This is the language of a positive, confident nationalism – in a female voice. Critically, it is moving away from talking about abstracts, which can be seen as very male and masculinist, and turn off many voters.
Instead of continually talking about the allure of ‘social justice Scotland’ which Sturgeon also invokes, the language which will shape the independence debate will be one which connects our individual and collective stories and reframes both. People in their individual lives do not go around, despite what some of us might hope, worrying about ‘inequality’, ‘social justice’ or ‘poverty’. What they concern themselves with is how they, their friends and families get on, and how their children, grandchildren and aging relatives can be supported and have as much security and choice as possible in their lives.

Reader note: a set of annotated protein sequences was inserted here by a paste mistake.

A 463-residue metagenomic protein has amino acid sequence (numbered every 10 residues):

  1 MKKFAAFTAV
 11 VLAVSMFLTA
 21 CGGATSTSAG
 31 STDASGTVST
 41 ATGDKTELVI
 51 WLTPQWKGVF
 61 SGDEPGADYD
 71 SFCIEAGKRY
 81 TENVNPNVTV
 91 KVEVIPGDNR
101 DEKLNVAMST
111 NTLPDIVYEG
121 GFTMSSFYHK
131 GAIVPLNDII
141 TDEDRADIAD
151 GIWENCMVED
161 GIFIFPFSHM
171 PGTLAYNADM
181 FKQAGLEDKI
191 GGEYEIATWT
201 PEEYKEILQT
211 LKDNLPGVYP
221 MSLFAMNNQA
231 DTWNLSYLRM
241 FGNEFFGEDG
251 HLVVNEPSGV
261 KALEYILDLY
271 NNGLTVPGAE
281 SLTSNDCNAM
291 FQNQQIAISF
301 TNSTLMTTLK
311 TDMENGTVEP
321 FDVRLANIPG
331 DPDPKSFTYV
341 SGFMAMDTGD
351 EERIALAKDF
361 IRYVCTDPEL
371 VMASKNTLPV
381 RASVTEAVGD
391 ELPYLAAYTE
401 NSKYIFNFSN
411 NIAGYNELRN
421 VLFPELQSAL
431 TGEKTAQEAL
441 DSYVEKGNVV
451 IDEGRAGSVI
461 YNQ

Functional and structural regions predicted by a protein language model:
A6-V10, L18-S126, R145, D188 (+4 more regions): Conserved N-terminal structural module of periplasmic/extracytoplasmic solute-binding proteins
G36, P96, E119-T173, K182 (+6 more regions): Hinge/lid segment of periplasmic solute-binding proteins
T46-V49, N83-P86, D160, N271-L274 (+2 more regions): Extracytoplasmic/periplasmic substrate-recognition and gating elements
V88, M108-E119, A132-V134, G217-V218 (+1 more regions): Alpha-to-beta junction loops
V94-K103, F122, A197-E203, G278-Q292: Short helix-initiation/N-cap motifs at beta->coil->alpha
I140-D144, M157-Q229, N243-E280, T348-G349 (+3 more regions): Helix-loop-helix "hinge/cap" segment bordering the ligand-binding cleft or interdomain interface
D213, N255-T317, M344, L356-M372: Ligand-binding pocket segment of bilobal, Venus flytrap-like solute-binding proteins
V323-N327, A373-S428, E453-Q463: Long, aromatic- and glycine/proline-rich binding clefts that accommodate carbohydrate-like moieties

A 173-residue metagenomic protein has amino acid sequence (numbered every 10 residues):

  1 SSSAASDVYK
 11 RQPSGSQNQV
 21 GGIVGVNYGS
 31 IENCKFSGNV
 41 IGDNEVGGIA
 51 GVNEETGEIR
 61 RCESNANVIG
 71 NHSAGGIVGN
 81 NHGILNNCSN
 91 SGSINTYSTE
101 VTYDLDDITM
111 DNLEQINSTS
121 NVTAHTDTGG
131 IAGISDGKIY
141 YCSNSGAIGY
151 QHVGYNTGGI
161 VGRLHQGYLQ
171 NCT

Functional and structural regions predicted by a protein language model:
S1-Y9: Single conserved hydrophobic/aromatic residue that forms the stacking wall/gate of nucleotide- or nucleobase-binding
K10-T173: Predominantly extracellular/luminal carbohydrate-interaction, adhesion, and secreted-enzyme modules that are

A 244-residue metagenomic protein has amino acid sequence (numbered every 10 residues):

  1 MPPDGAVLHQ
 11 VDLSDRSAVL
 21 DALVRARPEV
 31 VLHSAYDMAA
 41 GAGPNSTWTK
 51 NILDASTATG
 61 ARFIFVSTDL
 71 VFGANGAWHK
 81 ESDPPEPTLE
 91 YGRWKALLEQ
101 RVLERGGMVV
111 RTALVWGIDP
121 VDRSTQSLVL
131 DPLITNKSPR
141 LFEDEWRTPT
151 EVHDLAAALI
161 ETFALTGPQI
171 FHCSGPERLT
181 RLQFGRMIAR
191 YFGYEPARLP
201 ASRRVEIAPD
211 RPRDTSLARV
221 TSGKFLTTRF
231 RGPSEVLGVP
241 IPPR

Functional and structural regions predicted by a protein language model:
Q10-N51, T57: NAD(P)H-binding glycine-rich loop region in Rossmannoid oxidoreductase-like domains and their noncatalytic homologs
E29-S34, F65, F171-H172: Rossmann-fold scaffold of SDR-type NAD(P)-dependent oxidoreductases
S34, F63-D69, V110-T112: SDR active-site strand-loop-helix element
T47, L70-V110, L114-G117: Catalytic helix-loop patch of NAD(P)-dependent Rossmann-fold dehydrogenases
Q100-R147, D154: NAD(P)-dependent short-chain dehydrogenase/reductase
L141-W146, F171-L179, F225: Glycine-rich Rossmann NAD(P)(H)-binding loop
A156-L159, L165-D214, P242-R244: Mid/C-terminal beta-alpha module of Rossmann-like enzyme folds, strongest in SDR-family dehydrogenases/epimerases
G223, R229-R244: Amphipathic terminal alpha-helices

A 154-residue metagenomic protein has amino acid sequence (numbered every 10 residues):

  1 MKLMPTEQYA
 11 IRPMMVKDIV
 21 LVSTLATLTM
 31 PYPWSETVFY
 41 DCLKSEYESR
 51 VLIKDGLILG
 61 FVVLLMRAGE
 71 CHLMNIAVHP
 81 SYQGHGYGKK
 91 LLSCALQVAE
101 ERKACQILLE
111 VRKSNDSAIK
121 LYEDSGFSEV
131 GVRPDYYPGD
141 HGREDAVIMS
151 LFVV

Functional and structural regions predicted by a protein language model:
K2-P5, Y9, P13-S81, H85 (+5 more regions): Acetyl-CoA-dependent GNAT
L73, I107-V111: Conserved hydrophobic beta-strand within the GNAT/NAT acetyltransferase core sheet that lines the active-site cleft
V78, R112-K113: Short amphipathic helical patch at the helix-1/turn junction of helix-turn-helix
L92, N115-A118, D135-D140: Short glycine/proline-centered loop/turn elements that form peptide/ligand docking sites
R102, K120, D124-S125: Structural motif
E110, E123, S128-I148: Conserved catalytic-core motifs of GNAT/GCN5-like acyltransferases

Sturgeon is also convincing on the need to shift from the ‘how’ to the ‘why’ of Scottish independence. This is about the different Scotland we can bring into being if we mobilise and align our resources, and decide what we want to be.
There are parts where the thinking behind the speech needed more work. Modern Scottish nationalism still invests too much focus on independence, based on the ‘more powers argument’. This then argues that we are already halfway independent, and that the process of what we could call ‘continuity independence’ will not scare anyone.